Battling bipolar disorder and a federal probe into his campaign accounts, U.S. Rep. Jesse Jackson Jr., a once-rising political star, resigned from Congress Wednesday afternoon.
Jackson submitted a letter of resignation to House Speaker John Boehner (R-Ohio) in just the last few minutes, according to the Chicago Sun-Times.
Aides to Speaker Boehner confirm to ABC's Chicago affiliate WLS News that they have received the letter of resignation from Congressman Jackson.
Reached by ABC News Wednesday, one of Jackson's colleagues Rep. Danny Davis, D-Ill., said he was not surprised that Jackson had decided to leave Capitol Hill, noting that Jackson had cancelled a conference call with constituents set for Wednesday morning.
"I did get the feeling that if you've got plans to say something this morning and then you don't, that would probably indicate that you were pretty close to something," Davis said.
Jackson had planned on a press conference to announce his resignation but was not able to bring himself to speak about it because of his illness, a source told the Chicago paper.
“He couldn’t stop crying so he couldn’t give a press conference,” according to the source close to Jackson. “First, he is not well. He is up and down. When he’s up he can talk but he breaks down.”
Jackson has been absent from Congress since June 10 as he deals with both the federal investigation and mental health problems that have landed the son of civil rights leader Jesse Jackson at the Mayo Clinic at least twice for treatment for bipolar depression.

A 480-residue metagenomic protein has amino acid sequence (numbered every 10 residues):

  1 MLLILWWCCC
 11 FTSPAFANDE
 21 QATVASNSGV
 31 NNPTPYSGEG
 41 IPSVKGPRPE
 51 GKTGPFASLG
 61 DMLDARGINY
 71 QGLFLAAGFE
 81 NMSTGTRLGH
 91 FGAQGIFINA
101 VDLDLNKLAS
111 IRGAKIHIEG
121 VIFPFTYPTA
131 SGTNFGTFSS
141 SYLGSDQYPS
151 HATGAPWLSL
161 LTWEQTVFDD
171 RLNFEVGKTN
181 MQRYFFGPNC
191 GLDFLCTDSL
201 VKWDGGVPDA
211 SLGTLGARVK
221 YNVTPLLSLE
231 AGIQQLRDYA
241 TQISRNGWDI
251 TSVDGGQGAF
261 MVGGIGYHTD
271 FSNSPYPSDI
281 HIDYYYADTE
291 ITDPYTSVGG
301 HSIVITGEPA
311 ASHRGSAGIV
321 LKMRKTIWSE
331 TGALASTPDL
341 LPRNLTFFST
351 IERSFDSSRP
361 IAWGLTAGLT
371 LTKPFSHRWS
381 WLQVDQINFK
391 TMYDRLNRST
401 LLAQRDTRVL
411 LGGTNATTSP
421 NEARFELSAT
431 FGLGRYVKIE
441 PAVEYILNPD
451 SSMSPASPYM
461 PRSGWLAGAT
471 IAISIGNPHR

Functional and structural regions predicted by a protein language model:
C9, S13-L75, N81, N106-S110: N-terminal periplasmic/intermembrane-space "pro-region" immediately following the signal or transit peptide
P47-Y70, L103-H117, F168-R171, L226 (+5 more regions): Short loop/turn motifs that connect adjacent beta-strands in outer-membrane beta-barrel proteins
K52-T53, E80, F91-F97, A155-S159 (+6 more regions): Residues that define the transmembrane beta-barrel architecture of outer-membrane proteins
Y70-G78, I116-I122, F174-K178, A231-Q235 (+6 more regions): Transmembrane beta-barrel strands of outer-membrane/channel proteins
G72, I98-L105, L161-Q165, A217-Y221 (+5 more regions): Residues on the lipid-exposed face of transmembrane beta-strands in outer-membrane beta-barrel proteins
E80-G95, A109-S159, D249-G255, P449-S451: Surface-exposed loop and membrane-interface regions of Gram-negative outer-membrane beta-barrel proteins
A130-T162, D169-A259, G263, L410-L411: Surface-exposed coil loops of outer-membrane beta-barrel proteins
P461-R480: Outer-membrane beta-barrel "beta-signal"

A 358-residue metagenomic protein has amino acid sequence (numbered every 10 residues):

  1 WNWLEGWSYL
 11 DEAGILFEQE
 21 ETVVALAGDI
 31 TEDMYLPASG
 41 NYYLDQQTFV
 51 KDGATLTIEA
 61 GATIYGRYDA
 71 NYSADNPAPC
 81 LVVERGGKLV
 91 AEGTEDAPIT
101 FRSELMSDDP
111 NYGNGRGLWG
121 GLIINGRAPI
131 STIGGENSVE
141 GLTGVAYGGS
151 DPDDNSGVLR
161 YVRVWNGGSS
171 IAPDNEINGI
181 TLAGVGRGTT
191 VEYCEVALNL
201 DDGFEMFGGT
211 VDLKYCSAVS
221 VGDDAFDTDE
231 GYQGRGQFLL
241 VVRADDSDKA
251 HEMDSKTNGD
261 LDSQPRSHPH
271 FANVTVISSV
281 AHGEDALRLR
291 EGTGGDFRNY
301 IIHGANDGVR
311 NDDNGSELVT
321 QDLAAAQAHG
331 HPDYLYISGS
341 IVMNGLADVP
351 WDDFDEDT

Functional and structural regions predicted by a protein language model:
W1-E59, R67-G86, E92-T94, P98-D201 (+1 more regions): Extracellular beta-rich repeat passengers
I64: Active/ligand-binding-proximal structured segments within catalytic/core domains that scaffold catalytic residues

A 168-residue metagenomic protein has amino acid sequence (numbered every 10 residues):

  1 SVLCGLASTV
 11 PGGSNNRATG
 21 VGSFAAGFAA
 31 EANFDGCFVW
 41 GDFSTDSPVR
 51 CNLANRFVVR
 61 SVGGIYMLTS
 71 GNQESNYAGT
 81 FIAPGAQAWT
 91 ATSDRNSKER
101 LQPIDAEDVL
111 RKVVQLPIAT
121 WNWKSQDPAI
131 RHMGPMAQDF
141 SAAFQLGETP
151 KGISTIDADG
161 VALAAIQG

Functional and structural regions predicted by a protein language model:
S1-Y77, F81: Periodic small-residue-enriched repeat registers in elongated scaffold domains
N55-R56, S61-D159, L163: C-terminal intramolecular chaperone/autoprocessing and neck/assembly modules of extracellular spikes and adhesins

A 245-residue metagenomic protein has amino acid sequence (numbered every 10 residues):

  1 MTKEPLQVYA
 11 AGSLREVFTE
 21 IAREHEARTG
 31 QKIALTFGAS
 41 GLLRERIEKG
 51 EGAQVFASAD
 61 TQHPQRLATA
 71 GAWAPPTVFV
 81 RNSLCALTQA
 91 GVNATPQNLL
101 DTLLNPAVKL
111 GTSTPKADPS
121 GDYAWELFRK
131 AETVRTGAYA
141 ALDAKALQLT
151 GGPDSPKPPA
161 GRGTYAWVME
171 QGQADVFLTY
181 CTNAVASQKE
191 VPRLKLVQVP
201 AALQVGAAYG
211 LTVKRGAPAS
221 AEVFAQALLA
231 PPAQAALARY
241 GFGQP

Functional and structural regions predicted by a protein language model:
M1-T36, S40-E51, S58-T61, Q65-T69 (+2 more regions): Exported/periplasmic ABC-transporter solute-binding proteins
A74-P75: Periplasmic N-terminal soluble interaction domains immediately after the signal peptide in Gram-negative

Jackson's resignation comes just two weeks after voters re-elected him to a ninth full term and amid a continuing House Ethics Committee investigation into his dealings with imprisoned ex-Illinois Gov. Rod Blagojevich. There also have been reports of a new federal probe into possible misuse of campaign money by Jackson on personal items, including interior decorating and a luxury watch that was purchased with campaign money for a female friend.
Jackson took office in 1995 after winning a special election in a landslide. Voters in the district have said Jackson's family name and attention to local issues have been the reasons for their support. He's easily won every election since taking office and brought home close to $1 billion in federal money for his district during his tenure. This explains in part how, even this year, when Jackson was absent during the crucial final months of campaigning, he easily defeated two challengers on the ballot, Republican college professor Brian Woodworth and Independent postal worker Marcus Lewis.
As the Washington Post notes, his resignation means he will not be sworn in for the term he won in November.
The resignation will trigger a special election, which will be declared by Gov. Pat Quinn (D) and must occur within 115 days of the vacancy.
Among the names being mentioned as replacements are Cook County Chief Administrative Officer Robin Kelly (D), state Sen. Toi Hutchinson (D) state Sen. Napoleon Harris (D), a former football player at Northwestern University and in the NFL, and Jackson’s wife, Chicago Alderwoman Sandi Jackson (D).
The Chicago Sun-Times reports that the federal investigation now includes Sandi Jackson’s activities as well.